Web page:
Children & Youth

Talking To Children About Tragedy

The recent tragedy in Las Vegas dominated the news, the water cooler talk, the social media feeds. As the events unfolded, and in the days following, I thought often of what to tell my children, how to ensure I didn’t scare them, and how to make sure they received correct information from a trusted source. I suspect I am not the only one, so here are a few tips on how to help children and youth understand and deal with this type of information that is sadly becoming all too common.

Monitor their social media

Today’s world provides us with information 24/7 at our fingertips. It can be a tremendous gift and wonderful tool, but it can also be trouble. I believe parents have an obligation to ensure that children are using social media in responsible and appropriate ways. In cases of tragic events, children and youth can be overwhelmed by the amount of information they are exposed to (this is true for adults as well). Make sure they are able to have breaks from the constant barrage of information and become discerning consumers of news stories. Help them to know what is real, what is sensationalized, and when it is time to turn it off or turn away.

Consider developmental stages

Young children may not even need to know about world events. Unless there is a strong likelihood of the information impacting their daily lives, it is better to ensure you don’t have the news on when they are present. It is okay to protect and buffer them from some of the harsh realities of life. School-aged children talk with other children, and therefore may, in fact, hear what has happened on the playground or lunchroom. A simple message is all they need: “someone hurt a lot of people at a concert. Some of those people died. The man who hurt them also died.” Simple, clear, and direct without being too detailed. Older youth may, in fact, speak about the incident in their classroom as a current events discussion. It might be useful to talk to them about the social and political issues the incident raises. The key is to know your child and to be able to frame the messages you decide to share with them in such a way as to minimize the fear and anxiety they may experience.

Be honest and direct

Be careful of false reassurances: “This can never ever happen to us, our family will always be safe.” We may want to say that, but can we know that is true? Let the children take the lead and ask the questions they have, while you respond truthfully. “Can something like this happen here?” may be answered by speaking about the community you live in, the role of law enforcement, personal safety reminders about walking home with friends, or even a chat about why it is we have our backpacks checked when we go to hockey games or other events.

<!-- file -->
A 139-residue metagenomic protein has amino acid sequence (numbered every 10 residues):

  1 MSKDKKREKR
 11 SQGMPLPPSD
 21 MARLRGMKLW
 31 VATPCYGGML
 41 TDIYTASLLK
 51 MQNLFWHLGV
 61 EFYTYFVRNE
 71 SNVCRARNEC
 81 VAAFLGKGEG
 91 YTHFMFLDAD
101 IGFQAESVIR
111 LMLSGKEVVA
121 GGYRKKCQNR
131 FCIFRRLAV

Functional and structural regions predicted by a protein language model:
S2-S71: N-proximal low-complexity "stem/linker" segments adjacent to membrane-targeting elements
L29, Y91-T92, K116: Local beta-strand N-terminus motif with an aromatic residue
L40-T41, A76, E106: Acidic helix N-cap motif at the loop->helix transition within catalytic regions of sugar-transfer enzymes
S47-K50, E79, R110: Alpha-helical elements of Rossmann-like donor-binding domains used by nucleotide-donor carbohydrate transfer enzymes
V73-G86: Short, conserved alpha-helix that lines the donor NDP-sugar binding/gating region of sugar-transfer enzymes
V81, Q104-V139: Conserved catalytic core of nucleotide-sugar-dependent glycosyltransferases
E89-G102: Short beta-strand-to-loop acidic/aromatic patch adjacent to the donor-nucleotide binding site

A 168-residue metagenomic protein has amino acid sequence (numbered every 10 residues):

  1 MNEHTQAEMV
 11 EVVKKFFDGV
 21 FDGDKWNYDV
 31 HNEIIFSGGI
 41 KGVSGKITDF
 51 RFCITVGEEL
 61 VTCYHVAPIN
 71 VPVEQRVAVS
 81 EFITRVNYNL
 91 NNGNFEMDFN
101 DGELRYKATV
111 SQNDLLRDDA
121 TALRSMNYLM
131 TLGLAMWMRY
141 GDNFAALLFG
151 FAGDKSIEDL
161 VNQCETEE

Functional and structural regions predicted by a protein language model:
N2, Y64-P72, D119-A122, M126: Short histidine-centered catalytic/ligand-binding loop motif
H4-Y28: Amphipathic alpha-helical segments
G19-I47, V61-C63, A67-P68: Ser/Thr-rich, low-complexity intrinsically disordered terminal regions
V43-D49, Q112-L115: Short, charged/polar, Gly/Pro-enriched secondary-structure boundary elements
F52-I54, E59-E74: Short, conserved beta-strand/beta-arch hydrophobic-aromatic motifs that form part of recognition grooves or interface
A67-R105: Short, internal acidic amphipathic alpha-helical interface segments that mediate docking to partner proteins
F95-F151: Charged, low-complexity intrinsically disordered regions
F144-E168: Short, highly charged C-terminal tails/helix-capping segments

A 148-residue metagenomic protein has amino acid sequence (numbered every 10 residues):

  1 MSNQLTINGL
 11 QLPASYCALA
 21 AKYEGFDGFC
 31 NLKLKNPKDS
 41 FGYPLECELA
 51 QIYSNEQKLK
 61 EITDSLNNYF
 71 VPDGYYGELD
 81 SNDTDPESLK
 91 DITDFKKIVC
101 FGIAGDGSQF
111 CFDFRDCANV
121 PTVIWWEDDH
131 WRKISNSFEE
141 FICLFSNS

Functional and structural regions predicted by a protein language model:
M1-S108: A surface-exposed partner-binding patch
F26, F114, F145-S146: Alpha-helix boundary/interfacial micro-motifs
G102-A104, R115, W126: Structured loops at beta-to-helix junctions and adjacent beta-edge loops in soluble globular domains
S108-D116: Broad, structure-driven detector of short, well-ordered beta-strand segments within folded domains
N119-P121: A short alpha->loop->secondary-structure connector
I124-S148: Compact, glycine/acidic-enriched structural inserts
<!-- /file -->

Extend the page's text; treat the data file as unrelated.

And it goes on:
Take care of your own worries and notice your anxiety

Tragedies such as this and so many others can make our sense of safety and well being feel threatened. Children and youth look to the adults in their lives as the role models for how to cope with world events. Maintaining your own mental health is crucial. Self-care becomes a priority, talking to others, having a time and a place to feel afraid and worried that is away from your children is important. Think of the captain of a ship. During a storm, those on board look to the captain to know whether or not there is danger present. Captains who remain calm and in control instill a sense of safety and security in others. You are the captain your children are looking to. Let them know the ship is okay.

Be sure to continue to enjoy life

Incidents like Las Vegas and others stop us in our tracks. They remind us of our mortality, and of the changing nature of the world we live in. Yet we cannot allow our lives to be defined by these types of events. We need to continue to help our children, and ourselves, enjoy life. Staying connected to friends and family, engaging in school and extracurricular activities, planning for the future – these are the ways we make a life. It is important that we help our children to continue to live their lives no matter what is happening around us.

We are living in challenging times. Anxiety levels can run high as we navigate our environment. It remains important that children and youth are protected as much as possible. Somehow, in the midst of it all, life goes on. May we all be healthy and well.

For more FREE RESOURCES on this topic and others, visit our free resources page.


Lana Dunn

MEd, RPsych – Trainer, Crisis & Trauma Resource Institute

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